Sibelius: Symphonies Nos. 3 & 5 Pohjola's Daughter

Sibelius: Symphonies Nos. 3 & 5 Pohjola's Daughter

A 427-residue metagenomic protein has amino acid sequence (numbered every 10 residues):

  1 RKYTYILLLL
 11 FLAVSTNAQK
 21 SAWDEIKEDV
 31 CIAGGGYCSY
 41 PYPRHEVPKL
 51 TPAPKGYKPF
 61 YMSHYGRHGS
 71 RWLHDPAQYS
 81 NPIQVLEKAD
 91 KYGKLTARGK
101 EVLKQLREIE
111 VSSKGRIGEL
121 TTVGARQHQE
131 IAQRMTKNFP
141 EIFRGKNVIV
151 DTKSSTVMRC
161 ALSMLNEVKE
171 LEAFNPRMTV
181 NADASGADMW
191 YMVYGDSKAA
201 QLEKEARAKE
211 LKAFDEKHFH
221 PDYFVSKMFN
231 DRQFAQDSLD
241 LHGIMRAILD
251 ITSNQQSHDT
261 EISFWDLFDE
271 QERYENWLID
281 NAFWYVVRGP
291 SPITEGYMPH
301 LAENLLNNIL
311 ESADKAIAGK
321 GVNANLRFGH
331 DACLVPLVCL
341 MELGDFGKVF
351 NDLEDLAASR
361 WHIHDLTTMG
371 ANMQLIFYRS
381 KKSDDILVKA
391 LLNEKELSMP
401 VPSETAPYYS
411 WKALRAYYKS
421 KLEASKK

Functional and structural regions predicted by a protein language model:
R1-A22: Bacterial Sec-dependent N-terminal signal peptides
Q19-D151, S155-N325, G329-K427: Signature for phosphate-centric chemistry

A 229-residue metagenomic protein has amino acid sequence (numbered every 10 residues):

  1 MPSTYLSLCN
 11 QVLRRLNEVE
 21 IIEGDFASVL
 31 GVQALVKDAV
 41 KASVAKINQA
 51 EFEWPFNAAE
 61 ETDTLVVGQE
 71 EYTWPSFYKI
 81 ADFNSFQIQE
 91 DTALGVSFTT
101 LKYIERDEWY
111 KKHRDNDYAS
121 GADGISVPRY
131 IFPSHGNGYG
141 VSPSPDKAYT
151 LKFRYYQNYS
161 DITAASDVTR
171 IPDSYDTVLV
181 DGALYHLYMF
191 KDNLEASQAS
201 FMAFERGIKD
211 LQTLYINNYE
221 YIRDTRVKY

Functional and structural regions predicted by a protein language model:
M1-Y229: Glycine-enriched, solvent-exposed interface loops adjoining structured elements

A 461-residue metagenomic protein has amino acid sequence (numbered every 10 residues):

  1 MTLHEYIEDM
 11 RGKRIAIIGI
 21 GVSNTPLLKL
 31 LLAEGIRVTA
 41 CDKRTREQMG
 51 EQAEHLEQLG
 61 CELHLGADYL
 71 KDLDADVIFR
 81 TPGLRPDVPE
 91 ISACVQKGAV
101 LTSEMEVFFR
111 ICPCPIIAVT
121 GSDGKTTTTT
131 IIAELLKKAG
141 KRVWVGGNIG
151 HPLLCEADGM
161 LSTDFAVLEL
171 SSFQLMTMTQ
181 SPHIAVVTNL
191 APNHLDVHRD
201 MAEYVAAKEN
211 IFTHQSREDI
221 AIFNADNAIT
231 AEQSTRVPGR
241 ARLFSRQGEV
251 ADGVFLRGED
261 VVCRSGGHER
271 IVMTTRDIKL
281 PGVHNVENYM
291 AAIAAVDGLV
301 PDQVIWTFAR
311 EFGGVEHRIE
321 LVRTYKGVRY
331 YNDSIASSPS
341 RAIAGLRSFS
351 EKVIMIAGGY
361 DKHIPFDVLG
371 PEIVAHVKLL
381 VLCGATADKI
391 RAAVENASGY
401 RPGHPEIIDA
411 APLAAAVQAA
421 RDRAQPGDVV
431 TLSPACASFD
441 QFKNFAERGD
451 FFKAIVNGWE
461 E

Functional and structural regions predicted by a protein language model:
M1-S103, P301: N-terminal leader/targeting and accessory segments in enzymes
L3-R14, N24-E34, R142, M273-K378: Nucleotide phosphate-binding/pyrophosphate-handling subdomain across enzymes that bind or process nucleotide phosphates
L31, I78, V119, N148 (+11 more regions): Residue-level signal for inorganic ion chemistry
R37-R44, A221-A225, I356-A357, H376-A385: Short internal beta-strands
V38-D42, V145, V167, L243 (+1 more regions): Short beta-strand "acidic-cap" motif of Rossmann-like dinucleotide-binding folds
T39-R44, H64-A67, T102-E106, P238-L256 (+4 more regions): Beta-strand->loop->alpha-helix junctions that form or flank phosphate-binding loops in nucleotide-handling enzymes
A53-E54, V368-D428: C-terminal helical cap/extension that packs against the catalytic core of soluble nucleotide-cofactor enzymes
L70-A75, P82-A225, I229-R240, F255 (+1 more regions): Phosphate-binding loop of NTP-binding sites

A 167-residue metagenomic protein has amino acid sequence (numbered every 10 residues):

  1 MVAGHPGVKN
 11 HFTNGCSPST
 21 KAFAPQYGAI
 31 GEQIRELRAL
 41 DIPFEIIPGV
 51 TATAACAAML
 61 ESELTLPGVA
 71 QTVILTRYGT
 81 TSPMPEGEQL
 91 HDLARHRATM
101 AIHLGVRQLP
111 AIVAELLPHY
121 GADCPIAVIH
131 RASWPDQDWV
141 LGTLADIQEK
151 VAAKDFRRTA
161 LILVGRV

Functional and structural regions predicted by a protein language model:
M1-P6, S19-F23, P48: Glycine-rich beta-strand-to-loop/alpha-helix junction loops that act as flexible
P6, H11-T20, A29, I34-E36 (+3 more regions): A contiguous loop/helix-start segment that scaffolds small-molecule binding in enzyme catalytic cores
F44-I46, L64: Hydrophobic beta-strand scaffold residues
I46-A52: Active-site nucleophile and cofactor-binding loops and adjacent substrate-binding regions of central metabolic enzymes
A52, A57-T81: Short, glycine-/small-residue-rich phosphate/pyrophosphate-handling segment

Santtu-Matias Rouvali grew up with Sibelius. Not literally, of course, since the Finnish conductor was born 120 years after his famed compatriot. But the composer’s music formed part of the soundtrack to his childhood and was never far from his professional training at the Sibelius Academy in Helsinki. He began recording the seven Sibelius symphonies and assorted tone poems soon after his appointment as chief conductor of the Gothenburg Symphony Orchestra (GSO) in 2017. Their cycle, after a pandemic-enforced break, continues with the release of its third volume, a compelling coupling of the Symphonies Nos. 3 & 5 with Pohjola’s Daughter. “I was born in Lahti, Finland, and my parents played in the Lahti Symphony Orchestra, which became famous for its revelatory performances of Sibelius under the conductor Osmo Vänskä,” Rouvali recalls. “I’ve heard the Sibelius symphonies since I was five years old, in concert and in rehearsal. Because of that, I don’t even think about interpretation. The music is as it comes, and people will follow me in the moment.” His Gothenburg players are clearly happy with the deal. They dig deep into the details of the two symphonies, extracting drama from their constantly shifting moods and multitude of themes, and conjure rich sounds in Pohjola’s Daughter. Neeme Järvi, the GSO’s longest-serving chief conductor, recorded two cycles of the Sibelius symphonies and tone poems with the orchestra, the first in the 1980s, its successor between 1992 and 2005. “He even did the pieces that nobody knows,” notes Rouvali. “But the GSO have always supported Scandinavian music, or let’s say Fennoscandian music in the case of Sibelius. They know exactly how to use the acoustics of their concert hall in these works. To be honest, this wooden hall [the Gothenburg Concert Hall], which was built in 1935, was made for a smaller orchestra; sometimes the sound on the stage is too big. But it supports a full string sound, and that’s the specialty of the Gothenburg Symphony.” The orchestra’s tonal richness registers from the opening of the Third Symphony and runs throughout the recording. Those new to Rouvali’s Sibelius will also be struck by other characteristics of his cycle: the rhythmic precision of the playing and clarity given to the composer’s part-writing among them. “As a Finnish conductor, you have to make a stand and record the Sibelius symphonies,” he notes with a smile. “And I’m super happy that it has been with the Gothenburg Symphony because they have such a big tradition with Sibelius, and they know his musical language well. Normally, people say in Sibelius that the rhythms are not so important. But I have a different approach. I try to dig into the rhythms that are there. So, it changes the character of each symphony a little bit. Sibelius said that he wanted the details of his music to swim in the sauce. I keep in mind that you need to have this messy Sibelius sound sometimes, but you should still bring out the rhythms.” Now, read on as Santtu-Matias Rouvali takes us through the three major Sibelius works on his recording. Symphony No. 3 in C major, Op. 52 “The opening, with its dugger, dugger, dum, dum, dummm—dum, dum, dugger, dugger, dum, dum, dummm rhythm at the beginning, always sounds to me better than it looks on the page. The music is completely about freshness and is full of clean sound. The movement is in C major, which is kind of very basic. And he leans heavily on the dominant and tonic of the key in the first melody. He really plays with simple thematic things, but the music still sounds very much ‘Sibelianic.’ That first theme goes with the horn melody that enters soon after, which is a basic fanfare. But then the section ends with a scale in C major that rises to where you wouldn’t expect it to go. It takes one more step, but that makes all the difference. Right at the end of the symphony, he resolves everything with a great C-major chord. But in the first movement, there are so many of these unexpected things. And that is what I call ‘Sibelianic.’” “I remember struggling to find the right tempo for the second movement, but I must say it’s the most beautiful music. Always when you think Sibelius sounds happy, you can imagine there’s a dark side, too. So, there’s something melancholic at the same time. It sounds so typically Finnish: even when you're happy, there’s always something going on that you're not happy about! And there’s always a messy part which nobody understands in Sibelius. That comes in the third and final movement of this symphony. He runs through all these crazy ideas and creates complete chaos. But then he suddenly comes to this broad melody in the violas and cellos. OK, he says, now I’m confident—now I know what to do.” “Sibelius composed Pohjola’s Daughter and completed the Third Symphony at Ainola, the house he had built by a lake in the country to the north of Helsinki. After a period of entertaining guests and overindulging, he stopped drinking for a while in 1907 and was sober when he wrote the Third Symphony. Perhaps that’s why it’s such a very clean symphony.” Symphony No. 5 in E-flat major, Op. 82 “Sibelius finished the original version of his Fifth Symphony in 1916. He revised it twice after that. I conduct the last version of the score, from 1919. It’s what I’ve heard so many times since I was a child, so it’s the one I really know. Maybe someday I will do the first version, but let’s see. The piece is very tricky. It’s important, for instance, for the whole orchestra to understand the offbeat solo bassoon entries that appear around halfway through the first movement. People often don’t get the picture of how the rhythm goes here because it sounds like there are no downbeats, there are only offbeats. If you listen carefully, though, the strings are playing these incredibly fast notes, which are not clear to the human ear, but you should be able to sense the downbeat from them. It’s the same at the end of the third movement. It sounds like the chaos of the first movement, and then there’s a conclusion again. First, it sounds like a mess with these great emotions, but then everything lightens up and the mind clears. The mind becomes clearer and clearer until you get these six great chords at the end.” “The first recording of the Fifth Symphony was made by the London Symphony Orchestra in the early 1930s, conducted by Sibelius’ friend Robert Kajanus. Sibelius dedicated the Third Symphony to his friend, the composer and conductor Granville Bantock, who introduced many of his early works to British audiences. These two symphonies have several connections to Britain, where Sibelius had enormous success and such a big influence on composers.” Pohjola’s Daughter “This symphonic fantasy, written in 1906 while he was working on what eventually became his Third Symphony, is based on a story from the Kalevala, Finland’s national epic. It’s about an ancient hero who visits Pohjola, the far North, which is home to beautiful maidens. These are like fairy-tale characters. So, what Sibelius does with the solo oboe melody with harp arpeggios sounds to me completely like movie music. You can imagine a movie where there’s a hero fighting with a dragon, and the prize for this is that he wins the Maiden of Pohjola. As a conductor, you need to know the basics of the Kalevala and why it’s so symbolic of the Finnish language. And, of course, you need to know the outline of the story of Pohjola’s Daughter. But beyond all of that, it’s about what Sibelius does with these fairy-tale images, the colors he gives to the orchestra, and how the music touches the listener.”